I must add this was outdoors during a heat wave that turned into a drought – and still is – for our area of the world. Plus the commute into town from Hamilton, hanging and tearing down all the work everytime … I am happy I did not suffer heat stroke in the 40c weather. But I was very happy, once again, that we were inside the beer tent zone. It was like a week long vernissage.

Jesus loves the children, but volcanoes love Jesus and the children. A popular work.

local artists

The Volcano Zen Garden – also very popular. This was a nice mix of casting work by Dawn and my construction of painted clay and plinths. The variety of pleasing compositions especially engaged kids visiting the station.

another angle

The four plinths represent tectonic plates, of course.

She was very happy with this tshirt, which made me very happy. I’ve been seriously jonesing for some positive feedback and I was very … relieved … at the positive reactions.

An unexpected and innovative use of the Zen Volcano Garden by a visitor.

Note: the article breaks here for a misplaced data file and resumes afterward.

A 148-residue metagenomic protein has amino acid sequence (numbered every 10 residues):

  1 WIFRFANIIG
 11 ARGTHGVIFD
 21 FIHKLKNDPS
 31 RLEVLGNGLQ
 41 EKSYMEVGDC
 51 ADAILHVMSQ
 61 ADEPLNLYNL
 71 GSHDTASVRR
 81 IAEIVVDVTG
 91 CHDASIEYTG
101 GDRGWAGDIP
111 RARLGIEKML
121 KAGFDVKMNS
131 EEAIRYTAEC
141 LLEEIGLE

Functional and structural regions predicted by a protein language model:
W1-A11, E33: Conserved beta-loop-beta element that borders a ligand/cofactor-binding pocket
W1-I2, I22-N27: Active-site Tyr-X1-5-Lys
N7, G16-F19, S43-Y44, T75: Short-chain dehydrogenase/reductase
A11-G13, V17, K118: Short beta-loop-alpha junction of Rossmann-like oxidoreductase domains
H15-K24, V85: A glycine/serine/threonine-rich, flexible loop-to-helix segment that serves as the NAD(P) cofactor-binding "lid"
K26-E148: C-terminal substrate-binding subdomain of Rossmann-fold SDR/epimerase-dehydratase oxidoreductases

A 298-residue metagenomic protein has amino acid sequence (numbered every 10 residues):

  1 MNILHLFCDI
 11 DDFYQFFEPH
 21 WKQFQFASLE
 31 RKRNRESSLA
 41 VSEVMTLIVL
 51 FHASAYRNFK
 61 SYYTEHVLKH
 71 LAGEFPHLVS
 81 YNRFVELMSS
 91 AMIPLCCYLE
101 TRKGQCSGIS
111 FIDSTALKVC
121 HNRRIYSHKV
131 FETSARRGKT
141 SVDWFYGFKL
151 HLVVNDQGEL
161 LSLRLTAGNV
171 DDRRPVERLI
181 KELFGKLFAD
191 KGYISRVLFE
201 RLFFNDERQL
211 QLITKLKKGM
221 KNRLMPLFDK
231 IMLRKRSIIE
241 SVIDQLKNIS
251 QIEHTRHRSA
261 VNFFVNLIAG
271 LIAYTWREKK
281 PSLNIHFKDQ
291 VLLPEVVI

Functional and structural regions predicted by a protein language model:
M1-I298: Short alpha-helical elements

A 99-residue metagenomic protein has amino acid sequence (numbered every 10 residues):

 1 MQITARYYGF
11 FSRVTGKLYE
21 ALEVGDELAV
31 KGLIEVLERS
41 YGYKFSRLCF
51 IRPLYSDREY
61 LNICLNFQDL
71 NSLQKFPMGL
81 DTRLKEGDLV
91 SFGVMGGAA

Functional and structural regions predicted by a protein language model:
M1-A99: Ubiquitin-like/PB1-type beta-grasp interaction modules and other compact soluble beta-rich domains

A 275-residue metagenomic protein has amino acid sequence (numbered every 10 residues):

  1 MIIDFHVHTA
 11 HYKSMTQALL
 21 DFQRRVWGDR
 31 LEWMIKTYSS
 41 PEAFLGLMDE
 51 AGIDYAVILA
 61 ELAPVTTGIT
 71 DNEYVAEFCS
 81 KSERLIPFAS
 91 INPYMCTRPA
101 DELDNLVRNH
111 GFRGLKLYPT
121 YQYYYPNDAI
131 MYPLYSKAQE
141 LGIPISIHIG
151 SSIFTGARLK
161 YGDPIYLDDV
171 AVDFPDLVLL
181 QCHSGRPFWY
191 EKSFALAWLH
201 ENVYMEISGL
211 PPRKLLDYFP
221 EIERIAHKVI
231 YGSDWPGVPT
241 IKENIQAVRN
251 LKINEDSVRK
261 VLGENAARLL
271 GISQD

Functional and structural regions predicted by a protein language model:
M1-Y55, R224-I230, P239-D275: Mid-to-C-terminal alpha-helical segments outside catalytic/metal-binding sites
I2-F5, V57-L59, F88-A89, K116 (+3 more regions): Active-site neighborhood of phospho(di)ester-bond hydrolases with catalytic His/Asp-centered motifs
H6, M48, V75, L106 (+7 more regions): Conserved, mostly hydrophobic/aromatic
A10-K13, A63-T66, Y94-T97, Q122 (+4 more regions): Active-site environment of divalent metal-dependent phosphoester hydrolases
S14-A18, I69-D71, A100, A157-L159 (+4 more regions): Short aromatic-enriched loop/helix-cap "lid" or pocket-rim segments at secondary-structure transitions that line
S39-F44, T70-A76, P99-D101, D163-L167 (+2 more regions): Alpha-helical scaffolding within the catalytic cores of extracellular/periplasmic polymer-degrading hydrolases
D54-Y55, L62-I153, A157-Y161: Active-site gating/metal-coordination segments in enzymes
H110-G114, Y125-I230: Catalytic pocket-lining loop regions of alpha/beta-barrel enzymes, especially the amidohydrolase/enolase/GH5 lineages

Near the end of the project, my research partner constructed this ideal volcano.

A video interview going on in the station. Our research may benefit future generations.

Other tents at the visual fringe were pretty cool, including one called “Fort Awesome” – I made them this drawing after they gave us a poem about volcanoes. (the poem will be released later)

Dawn chatting with our volunteer audiologist Micheal.

Pancake Volcano on Lake Superior

Volcano on a Winter Morning

Volcano and an American Farm Scene

Volcano and American Country Life (note the price)

Volcano and Western American River Scenery

Still life with Flowers

Children love Volcanoes, and work collecting valuable minerals for mom & dad all day.

The Nova Scotia Volcano

I started seeing volcanoes everywhere. I even made this pile of dirt at home look like a volcano.

I told people this was a painting of Hamilton, which already has a volcano. I also proposed calling a volano in Toronto “Hamilton 2”

some drawing with oil pen on wood panel. photo: Michael Cumming

I had done a drawing a while ago of what the first volcano might of looked like, so we kept that theme in mind when creating work.

Dawn castings – terrific work and very popular. photo: Michael Cumming

Here we are – Team Volcano Research Station. photo: Michael Cumming

In short, the harbourfront was the most popular choice for the volcano and for it to be active.

This project is ongoing.